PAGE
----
Article on Tax Planning in a Recession

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It is full steam ahead for the Irish recession. Asset values have fallen significantly with no immediate prospects for recovery; cash is tight; and many businesses are beginning to feel the pinch. Every cloud has a silver lining and this is the perfect opportunity to take stock of your tax position and take advantage of the country’s current predicament.

Capital Gains Tax losses

Share prices have taken a battering in recent months. It appears that the fall in value is here to stay for the foreseeable future. It is worth considering locking in losses at this point so as to crystallise the tax value of the losses. This might be done to make the loss available against current year gains or for use against future gains. Where there is no prospect of future gains in the shares, it may well be simple to crystallise the loss. Difficulty arises when the share is expected to increase in value in the short term or where there is difficulty selling the shares as they have become de-listed (e.g. Anglo Irish Bank).

While advising a client on crystallising losses, practitioners should be aware of the following:

  • The ‘bed and breakfast’ provisions contained in S581 TCA 1997;
  • The restriction in connected persons losses in S549 TCA 1997; and,
  • That certain investments listed in a portfolio may be funds the losses on which are not available against capital gains.

With clever structuring, it may be possible to unlock the losses contained in an asset, while still maintaining control of that asset. It is also worth considering the provisions in S238 TCA 1997 pertaining to negligible value claims. This section provides loss relief where the owner of an asset satisfies the inspector that its value has become negligible. The loss is calculated as if the asset was sold at an amount equal to its current value. This relief can be useful where there is no ready market for disposing of an asset.

The loss arises not at the date at which the asset lost its value, rather the loss is deemed to arise for tax purposes when the claim for the relief is made to the inspector. It appears that, in practice, Revenue allows, on a concessional basis, a loss that is made within 12 months of the end of the year of assessment for which relief is sought to be admitted, provided that the asset was of negligible value in the period concerned.

Passing assets to the next generation

With reduced asset values, now may be the time to consider passing assets to the next generation. All taxes on gifts (CAT, CGT and Stamp Duty) are based on current market value. Gifting at a low value now should have reduced tax costs and wealth will accrue to the children going forward.

We should see an increased use of trust structures for wealth protection. In recent times, clients became more relaxed about the age at which children get access to family wealth. Recent experience has evidenced that less-experienced investors can lose a lot of money very quickly and clients are now more reluctant to leave assets directly to children. We expect to see more use of the discretionary trust structures that were common place in the past.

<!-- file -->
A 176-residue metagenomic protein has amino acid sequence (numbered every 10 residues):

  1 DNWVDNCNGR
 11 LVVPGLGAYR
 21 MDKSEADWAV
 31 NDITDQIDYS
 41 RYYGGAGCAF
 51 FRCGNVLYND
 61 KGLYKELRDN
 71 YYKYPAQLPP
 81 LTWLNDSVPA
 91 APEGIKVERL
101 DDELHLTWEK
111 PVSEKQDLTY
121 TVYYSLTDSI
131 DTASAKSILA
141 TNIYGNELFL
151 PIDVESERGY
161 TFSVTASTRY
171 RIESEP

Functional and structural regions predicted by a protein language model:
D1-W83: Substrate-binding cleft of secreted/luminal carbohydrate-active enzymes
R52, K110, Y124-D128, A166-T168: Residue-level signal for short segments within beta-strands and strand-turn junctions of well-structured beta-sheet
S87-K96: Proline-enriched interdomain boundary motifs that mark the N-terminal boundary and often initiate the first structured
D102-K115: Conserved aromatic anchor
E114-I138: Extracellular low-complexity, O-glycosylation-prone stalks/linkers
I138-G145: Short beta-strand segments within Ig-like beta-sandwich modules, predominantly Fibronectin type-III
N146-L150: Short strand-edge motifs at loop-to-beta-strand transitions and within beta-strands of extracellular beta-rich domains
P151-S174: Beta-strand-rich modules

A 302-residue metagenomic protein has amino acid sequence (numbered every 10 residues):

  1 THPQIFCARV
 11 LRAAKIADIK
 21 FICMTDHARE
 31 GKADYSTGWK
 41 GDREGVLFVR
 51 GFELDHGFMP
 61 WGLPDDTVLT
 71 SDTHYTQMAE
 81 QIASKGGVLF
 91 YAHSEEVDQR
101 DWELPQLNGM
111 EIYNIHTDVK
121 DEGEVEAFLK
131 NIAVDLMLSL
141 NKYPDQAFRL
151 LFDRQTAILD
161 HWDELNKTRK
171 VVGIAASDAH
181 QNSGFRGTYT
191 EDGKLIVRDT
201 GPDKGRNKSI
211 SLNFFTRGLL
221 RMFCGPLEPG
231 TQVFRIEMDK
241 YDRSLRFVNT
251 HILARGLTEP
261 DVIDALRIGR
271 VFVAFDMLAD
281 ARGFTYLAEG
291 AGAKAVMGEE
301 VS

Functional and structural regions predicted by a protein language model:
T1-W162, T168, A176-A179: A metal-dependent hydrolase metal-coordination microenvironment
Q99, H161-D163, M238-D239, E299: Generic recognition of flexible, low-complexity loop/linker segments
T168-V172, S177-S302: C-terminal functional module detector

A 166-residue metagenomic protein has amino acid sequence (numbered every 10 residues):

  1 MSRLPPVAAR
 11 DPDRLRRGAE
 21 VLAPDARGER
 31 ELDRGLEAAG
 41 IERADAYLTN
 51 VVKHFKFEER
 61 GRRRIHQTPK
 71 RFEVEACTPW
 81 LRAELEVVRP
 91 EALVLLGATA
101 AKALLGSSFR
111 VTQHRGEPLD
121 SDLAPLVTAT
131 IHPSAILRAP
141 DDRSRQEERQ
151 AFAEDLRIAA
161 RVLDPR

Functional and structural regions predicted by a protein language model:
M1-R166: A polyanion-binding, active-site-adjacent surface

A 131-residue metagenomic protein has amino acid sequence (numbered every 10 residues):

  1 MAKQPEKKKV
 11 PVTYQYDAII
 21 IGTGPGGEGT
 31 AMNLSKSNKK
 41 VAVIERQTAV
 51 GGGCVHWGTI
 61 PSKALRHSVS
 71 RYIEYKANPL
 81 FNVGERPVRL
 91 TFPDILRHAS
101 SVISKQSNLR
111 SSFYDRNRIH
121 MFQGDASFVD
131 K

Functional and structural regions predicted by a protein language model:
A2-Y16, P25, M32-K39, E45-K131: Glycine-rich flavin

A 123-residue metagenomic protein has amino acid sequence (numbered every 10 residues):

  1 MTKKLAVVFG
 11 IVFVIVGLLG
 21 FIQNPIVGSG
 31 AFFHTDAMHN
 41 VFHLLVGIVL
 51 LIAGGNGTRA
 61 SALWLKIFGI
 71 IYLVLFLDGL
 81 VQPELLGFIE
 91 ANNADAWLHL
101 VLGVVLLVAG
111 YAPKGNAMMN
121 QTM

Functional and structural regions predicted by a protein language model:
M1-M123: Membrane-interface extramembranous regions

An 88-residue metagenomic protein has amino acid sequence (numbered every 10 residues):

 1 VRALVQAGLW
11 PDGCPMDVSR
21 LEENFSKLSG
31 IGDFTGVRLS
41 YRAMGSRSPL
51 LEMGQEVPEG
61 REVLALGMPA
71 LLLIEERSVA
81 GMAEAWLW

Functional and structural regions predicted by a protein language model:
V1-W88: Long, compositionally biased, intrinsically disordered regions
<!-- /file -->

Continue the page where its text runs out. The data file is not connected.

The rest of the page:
Development land losses – individuals and partnerships

Many practitioners are faced with the prospect of finalising accounts for sole traders and partnerships involved in residential land development. This land is likely to be significantly diminished in value. Stock should be valued at the lower of: cost or net realisable value. This is a basic accountancy principle. In this regard, tax losses are likely to arise. The advisor must then consider how to best utilise those losses.

It is worth noting that taxpayers may elect not to apply the relief in S644A TCA 1997, which applies the 20% tax rate to profits arising on the sale of residential development land. Any losses then arising on residential land may be used to offset total income arising to the taxpayer in the normal manner. Difficulty can arise where a taxpayer has profits in one land development trade and losses in another; in this case, if the election is made for S644A TCA 1997 not to apply, then the profits from dealing in land will be taxable at the marginal rate. It could be argued that the provisions of S644A TCA 1997 apply only to ‘profits or gains’ and, thus, have no impact on losses.

The ability to shelter other income from tax by offsetting losses in this manner is a valuable relief for taxpayers, and advisors should be aware of this when preparing tax returns for their clients. Remember to take care when dealing with loss claims as there are a number of pitfalls to avoid.

Mark Doyle is a member of the Capital Taxes team in Grant Thornton. Contact Mark